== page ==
A fifth of those who traveled that year – 20,000 immigrants – died.
Connecting with this terrible history, and the bravery and kindness of the Canadian people who risked their own lives to tend to the sick and dying, Collins felt eager to explore this connection on a personal level and an idea began to form of completing an Irish diaspora run across the country.
Collins was no stranger to extreme ultra-distance running. He had previously competed in The Everest Marathon, The North Pole Marathon, The Antarctic Marathon and The Sahara Marathon among others. The route he planned required at least a marathon a day, with more ground covered on days when the weather was on Collins’ side.
Contacting various Irish organizations along the route, the run began to grow and, with the support of The Irish Times and many historians and groups along the way, Collins looked to to raise awareness and funds for those heritage groups on the Canadian east coast fighting to establish and maintain their own Famine memorials in their towns and cities.
Despite the 6,000 famine immigrants buried in the city in 1847, Montreal, in particular, is in the midst of a long battle to establish an official memorial park.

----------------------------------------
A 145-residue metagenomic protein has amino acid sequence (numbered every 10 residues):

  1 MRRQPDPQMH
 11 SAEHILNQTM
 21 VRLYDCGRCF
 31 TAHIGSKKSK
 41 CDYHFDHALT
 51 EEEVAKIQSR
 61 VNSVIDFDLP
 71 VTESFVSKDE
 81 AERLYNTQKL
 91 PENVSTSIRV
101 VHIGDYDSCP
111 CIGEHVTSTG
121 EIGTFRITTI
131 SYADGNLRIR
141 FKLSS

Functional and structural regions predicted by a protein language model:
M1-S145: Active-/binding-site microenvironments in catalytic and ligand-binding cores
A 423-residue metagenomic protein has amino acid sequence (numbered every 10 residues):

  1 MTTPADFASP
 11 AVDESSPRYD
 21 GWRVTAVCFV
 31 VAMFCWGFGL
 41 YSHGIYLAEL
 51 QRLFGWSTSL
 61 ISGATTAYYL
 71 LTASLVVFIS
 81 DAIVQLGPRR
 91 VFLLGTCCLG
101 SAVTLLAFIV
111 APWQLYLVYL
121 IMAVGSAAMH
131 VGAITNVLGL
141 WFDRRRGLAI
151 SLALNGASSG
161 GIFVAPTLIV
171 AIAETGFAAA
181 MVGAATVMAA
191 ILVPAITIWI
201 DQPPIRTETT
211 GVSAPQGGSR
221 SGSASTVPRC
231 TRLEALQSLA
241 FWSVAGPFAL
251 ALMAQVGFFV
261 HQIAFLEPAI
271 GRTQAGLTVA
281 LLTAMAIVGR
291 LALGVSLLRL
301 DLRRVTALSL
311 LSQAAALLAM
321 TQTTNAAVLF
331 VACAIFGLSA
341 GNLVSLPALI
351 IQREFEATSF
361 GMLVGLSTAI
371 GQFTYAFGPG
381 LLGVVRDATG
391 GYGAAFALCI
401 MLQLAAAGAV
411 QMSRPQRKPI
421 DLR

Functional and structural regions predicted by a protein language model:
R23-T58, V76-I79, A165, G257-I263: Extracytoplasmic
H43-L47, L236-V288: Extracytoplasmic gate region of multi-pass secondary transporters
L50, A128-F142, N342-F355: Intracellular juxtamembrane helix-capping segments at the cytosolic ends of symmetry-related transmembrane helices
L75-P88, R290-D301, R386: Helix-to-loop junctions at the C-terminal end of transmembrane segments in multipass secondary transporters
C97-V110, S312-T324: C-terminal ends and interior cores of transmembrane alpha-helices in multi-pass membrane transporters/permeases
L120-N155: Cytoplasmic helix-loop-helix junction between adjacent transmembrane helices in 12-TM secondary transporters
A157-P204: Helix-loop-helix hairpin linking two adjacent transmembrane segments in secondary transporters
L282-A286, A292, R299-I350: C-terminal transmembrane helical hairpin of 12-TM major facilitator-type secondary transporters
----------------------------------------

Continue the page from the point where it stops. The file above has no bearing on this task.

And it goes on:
IrishCentral spoke to Collins during the first week of the month-long journey as he stopped in the small town of Nicolet, Quebec. Collins voiced his frustration that such a monumental year in Canada’s history was being largely forgotten about. In particular, he mentioned the difficulty The Memorial Park Foundation in Montreal was having in properly commemorating city's Famine immigrants and the Grey Nuns who died serving the poor Irish who had arrived in their city.
“It’s hard to believe that Montreal is just begging to get a park for the commemoration of 6,000 people, that the stone [Black Stone memorial] is always under threat of being moved and that there will be no plan in place to just commemorate it,” he said.
“Maybe that's another motivation for running because it drives me nuts that, I'm doing this for myself, but there's just little interest generally. It's so hard to reach people and even if you do there's probably the faded tense of ‘It's so long ago, why are you living in the past? You're part of the Irish diaspora, get over it. People are trying to live in Ireland through the housing crash, leave it alone.’